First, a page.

But now the games are over.
Life returns to normal.
Normal. In a peninsula with one language and one historic culture, divided for 60 years and forever changed. For all that time there has been only an uneasy truce, not a peace treaty.
Now, ‘normal’ in Seoul is efficient mass transit, upscale shopping, restaurants serving cuisine from a dozen regions of the world, more electronics than someone my age can comprehend, and K-pop, 21st-century music with a distinctive Korean feel. When my daughter lived there, her American military-spouse friends only found out about the tensions headlining our news when their US relatives e-mailed, asking if they were all right. North Korean rhetoric is so common that no one pays any attention.
'Normal' in North Korea...well, no one really knows.
Is that to be what we return to now that the Olympics are over? Or without the games to focus our attention on sport and goodwill, will tensions escalate again with nothing to rein them in? During the games we rejoiced to see the two Koreas walking side by side, but the annual US-South Korean military drills began last week. Last year during the drills the North launched missiles. They have previously refered to US sanctions as “an act of war.” A summit between the two countries is planned for the end of this month. President Trump has expressed willingness to meet North Korean President Kim, something that has never been done by a US president.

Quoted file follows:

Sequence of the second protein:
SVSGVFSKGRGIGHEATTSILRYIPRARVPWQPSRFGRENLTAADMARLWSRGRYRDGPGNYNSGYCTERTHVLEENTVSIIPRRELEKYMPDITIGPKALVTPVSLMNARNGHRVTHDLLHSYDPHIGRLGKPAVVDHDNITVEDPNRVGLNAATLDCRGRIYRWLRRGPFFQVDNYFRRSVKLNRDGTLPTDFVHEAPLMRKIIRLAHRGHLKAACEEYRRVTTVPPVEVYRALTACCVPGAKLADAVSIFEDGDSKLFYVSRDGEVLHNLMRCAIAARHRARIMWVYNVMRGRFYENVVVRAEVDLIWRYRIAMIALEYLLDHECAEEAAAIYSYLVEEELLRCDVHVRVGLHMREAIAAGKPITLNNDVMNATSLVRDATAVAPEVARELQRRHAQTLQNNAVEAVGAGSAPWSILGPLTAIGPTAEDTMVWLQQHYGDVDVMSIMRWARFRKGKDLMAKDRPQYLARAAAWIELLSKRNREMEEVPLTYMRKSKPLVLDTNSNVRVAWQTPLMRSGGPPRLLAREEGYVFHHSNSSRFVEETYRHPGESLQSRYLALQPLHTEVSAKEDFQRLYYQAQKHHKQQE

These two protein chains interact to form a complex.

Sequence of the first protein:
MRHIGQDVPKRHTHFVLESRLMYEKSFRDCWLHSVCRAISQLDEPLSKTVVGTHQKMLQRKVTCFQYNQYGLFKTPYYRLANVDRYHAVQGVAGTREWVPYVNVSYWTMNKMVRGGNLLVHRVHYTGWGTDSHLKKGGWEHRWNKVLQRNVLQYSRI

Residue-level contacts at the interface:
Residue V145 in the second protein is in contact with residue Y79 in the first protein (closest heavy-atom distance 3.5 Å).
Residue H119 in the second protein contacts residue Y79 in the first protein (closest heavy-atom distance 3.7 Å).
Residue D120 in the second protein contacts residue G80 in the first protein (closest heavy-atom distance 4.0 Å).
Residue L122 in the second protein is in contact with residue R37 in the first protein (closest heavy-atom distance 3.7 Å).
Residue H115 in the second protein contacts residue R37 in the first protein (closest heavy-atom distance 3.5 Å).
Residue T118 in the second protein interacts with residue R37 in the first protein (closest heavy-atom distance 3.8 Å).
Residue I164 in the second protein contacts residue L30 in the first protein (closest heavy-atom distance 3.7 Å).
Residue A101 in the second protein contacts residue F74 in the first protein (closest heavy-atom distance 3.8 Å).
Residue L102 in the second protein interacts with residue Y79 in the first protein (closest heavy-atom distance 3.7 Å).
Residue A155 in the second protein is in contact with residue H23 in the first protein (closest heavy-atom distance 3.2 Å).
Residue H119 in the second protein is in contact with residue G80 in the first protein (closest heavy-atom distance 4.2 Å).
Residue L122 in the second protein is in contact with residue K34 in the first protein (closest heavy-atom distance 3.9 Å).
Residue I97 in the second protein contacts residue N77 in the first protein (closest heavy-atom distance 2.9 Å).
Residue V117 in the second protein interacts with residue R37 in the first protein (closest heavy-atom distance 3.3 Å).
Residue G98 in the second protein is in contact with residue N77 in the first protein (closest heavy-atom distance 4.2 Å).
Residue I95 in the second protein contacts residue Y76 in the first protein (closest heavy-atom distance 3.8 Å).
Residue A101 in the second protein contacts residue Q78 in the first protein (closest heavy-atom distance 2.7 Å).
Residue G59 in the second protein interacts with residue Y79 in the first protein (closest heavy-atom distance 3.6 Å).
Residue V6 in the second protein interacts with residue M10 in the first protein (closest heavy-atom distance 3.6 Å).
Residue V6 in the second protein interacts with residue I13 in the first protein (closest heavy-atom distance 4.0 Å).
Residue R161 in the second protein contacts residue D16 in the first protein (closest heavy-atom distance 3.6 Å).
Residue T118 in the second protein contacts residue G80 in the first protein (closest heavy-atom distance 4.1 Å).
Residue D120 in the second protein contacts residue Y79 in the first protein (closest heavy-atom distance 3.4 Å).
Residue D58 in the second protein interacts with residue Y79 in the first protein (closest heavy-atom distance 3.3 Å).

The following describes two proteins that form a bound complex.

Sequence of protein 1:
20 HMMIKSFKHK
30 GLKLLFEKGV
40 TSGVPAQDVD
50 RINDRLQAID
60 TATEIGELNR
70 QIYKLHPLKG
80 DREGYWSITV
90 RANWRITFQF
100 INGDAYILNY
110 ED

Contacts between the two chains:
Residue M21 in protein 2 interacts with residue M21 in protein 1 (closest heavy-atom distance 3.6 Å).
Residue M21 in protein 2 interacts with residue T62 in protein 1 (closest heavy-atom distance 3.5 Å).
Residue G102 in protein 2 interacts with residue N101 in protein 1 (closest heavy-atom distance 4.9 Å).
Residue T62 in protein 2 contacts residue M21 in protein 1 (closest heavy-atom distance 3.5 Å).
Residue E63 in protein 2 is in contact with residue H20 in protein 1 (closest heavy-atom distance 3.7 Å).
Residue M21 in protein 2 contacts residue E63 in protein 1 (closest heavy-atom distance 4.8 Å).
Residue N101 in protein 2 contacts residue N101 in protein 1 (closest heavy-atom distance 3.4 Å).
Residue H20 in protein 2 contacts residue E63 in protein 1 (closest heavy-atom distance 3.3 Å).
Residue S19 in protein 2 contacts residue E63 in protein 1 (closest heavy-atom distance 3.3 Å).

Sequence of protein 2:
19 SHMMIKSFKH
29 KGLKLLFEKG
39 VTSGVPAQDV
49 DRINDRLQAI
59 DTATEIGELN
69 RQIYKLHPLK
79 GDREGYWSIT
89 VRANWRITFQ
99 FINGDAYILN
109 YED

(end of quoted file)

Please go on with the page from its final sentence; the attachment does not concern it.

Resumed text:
Before the Olympics I asked you to pray for Korea. “Ask God to do something powerful—to do what he did in Europe thirty years ago—bring down a wall. Pray for political leaders—theirs and ours—for wisdom, for humility, for a perspective that goes beyond scoring short-term political points to what is best for a people who have to live (or die) with the outcome. Pray for God's people in Korea, North and South, for courage, for faith and for selfless love.”
Please don’t stop praying just because Korea is no longer on your TV every night. This point in history could be critical.